By Steve Waid – Now that the Sprint All-Star Race is over, won by the personable @JamieMcMurray, one of the most popular drivers in the garage area, it’s back to business.
That “business” is the next points-paying NASCAR Sprint Cup race, which is a doozy. It’s the Coca-Cola 600 at Charlotte Motor Speedway, the longest race on the circuit. Interesting. We go from a no-points, big money “sprint” of just 90 miles to a long, grueling 600-mile race that has green flag stretches that can last longer than the entire All-Star Race.
When it comes to preparation and strategy, well, talk about making adjustments. Looking back at the current point standings and the status of the Chase for the Sprint Cup, the top five are @Jeff GordonWeb, @MattKenseth, @KyleBusch, @DaleJr and Carl Edwards.
Four of the five – Gordon, Busch, Earnhardt Jr. and Edwards – have won races and are virtually assured a spot in the Chase. For Kenseth, second in points, a victory seems inevitable. Gordon seems to have picked up a lot of steam with his first victory of the season at Kansas. And he’s been atop the point standings for weeks.
He’ll receive due notice going into the 600, a race he has won three times. True, he wrecked out of the All-Star race but that shouldn’t stay his momentum.
“Something broke in the front end, either a tire or something in the suspension because I was going down the back straightaway and as I was getting to the corner it just sat down and started going straight,” Gordon said of the accident which relegated him to 17th-place in the 22-car field.
“But it was a great effort by this team and I am still just loving driving these race cars because they are just so good.”
That confidence bodes well for the 600.
Kenseth finished third in the All-Star race, another solid effort by a driver who has had many of them this year. He’s had only three finishes out of the top-10 in 11 races, which explains why he’s so high in the standings.
“At the end of the race, I was kind of sitting back there racing @KevinHarvick for third and hoping we would have a shot,” Kenseth said. “I didn’t get a shot, but the night ended good. It was kind of a struggle all night, but hopefully we picked up some stuff that will help us next week. I think we did.”
Kyle Busch also wrecked out of the special event and Carl Edwards ran well enough to win. He was leading at the start of the final 10-lap segment but gave way to McMurray and faded to seventh.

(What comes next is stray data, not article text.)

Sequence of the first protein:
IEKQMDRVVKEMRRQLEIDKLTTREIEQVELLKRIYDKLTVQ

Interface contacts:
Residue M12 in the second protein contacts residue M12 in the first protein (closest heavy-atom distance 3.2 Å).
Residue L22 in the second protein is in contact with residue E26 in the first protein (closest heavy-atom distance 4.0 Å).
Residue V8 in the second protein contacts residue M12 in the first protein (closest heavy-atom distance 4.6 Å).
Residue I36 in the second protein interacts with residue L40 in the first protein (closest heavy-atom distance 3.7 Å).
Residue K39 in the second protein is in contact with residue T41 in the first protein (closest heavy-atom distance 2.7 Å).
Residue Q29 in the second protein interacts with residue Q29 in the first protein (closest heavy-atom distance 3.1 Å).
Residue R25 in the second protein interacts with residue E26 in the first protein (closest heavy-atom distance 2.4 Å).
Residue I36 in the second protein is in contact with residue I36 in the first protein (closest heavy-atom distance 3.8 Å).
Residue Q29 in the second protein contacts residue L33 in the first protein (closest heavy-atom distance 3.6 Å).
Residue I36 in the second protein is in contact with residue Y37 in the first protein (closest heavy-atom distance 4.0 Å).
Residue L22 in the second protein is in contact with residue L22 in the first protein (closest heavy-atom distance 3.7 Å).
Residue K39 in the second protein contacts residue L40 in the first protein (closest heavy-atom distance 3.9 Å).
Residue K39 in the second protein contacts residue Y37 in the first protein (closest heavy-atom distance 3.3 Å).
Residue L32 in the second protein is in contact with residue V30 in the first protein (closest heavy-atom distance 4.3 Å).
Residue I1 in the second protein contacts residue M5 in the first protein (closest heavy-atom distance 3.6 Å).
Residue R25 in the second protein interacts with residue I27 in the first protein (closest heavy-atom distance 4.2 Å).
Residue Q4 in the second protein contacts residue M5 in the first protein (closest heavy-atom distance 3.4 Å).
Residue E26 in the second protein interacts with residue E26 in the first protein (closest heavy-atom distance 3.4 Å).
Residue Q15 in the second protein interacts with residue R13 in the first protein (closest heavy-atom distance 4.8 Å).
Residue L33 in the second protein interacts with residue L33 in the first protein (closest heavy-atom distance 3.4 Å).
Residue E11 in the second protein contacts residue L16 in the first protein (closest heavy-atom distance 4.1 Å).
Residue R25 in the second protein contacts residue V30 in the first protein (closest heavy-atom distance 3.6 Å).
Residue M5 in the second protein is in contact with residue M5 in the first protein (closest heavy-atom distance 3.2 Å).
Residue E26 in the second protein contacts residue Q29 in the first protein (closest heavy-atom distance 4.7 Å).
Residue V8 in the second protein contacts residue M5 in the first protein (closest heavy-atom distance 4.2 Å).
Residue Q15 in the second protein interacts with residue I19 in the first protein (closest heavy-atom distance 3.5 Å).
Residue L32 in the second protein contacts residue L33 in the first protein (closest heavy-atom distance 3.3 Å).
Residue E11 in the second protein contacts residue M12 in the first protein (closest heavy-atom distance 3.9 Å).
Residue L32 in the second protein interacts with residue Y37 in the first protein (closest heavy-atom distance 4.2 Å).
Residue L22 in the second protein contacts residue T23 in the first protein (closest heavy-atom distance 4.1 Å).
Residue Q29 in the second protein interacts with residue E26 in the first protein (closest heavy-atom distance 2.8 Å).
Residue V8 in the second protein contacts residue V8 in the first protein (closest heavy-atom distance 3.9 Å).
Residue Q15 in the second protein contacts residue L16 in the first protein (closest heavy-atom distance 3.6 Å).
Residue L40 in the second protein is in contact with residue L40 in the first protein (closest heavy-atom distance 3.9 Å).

“I think the racing was good,” Edwards said. “These cars are going so fast that the track has to open up with two or three grooves for you to be able to pass.
“You can’t run a guy down at these speeds in his lines, but I think that this track shows that we can run multiple grooves. That should be true for the 600.”
Now comes the curious case of Earnhardt Jr.
He won the Daytona 500 and in the last four points races, he’s finished among the top-10 three times, including a second at Darlington and a fifth at Kansas. And, even though he finished fourth in the All-Star Race, to hear him talk you might get the impression he’s been driving rust bucket.
“We really were trying to figure out how we can improve to get better for the 600,” Earnhardt Jr. said. “I know the guys will work hard all week and try to get us a little more front grip and a little more speed. We made some adjustments and got it better at the end, obviously.
“A lot of guys that were good had trouble so that gave us a couple of spots at the end of the race that we wouldn’t have had. We need to improve a little bit and I think we understand that. I’m confident that when we come back here next week we’ll be good.”
If any of the drivers currently ranked among the top five in points wins the Coca-Cola 600 no one will be surprised. However, because of the nature of race, its length and physical and strategic demands, an unexpected winner may emerge.
No will be surprised over that, either.
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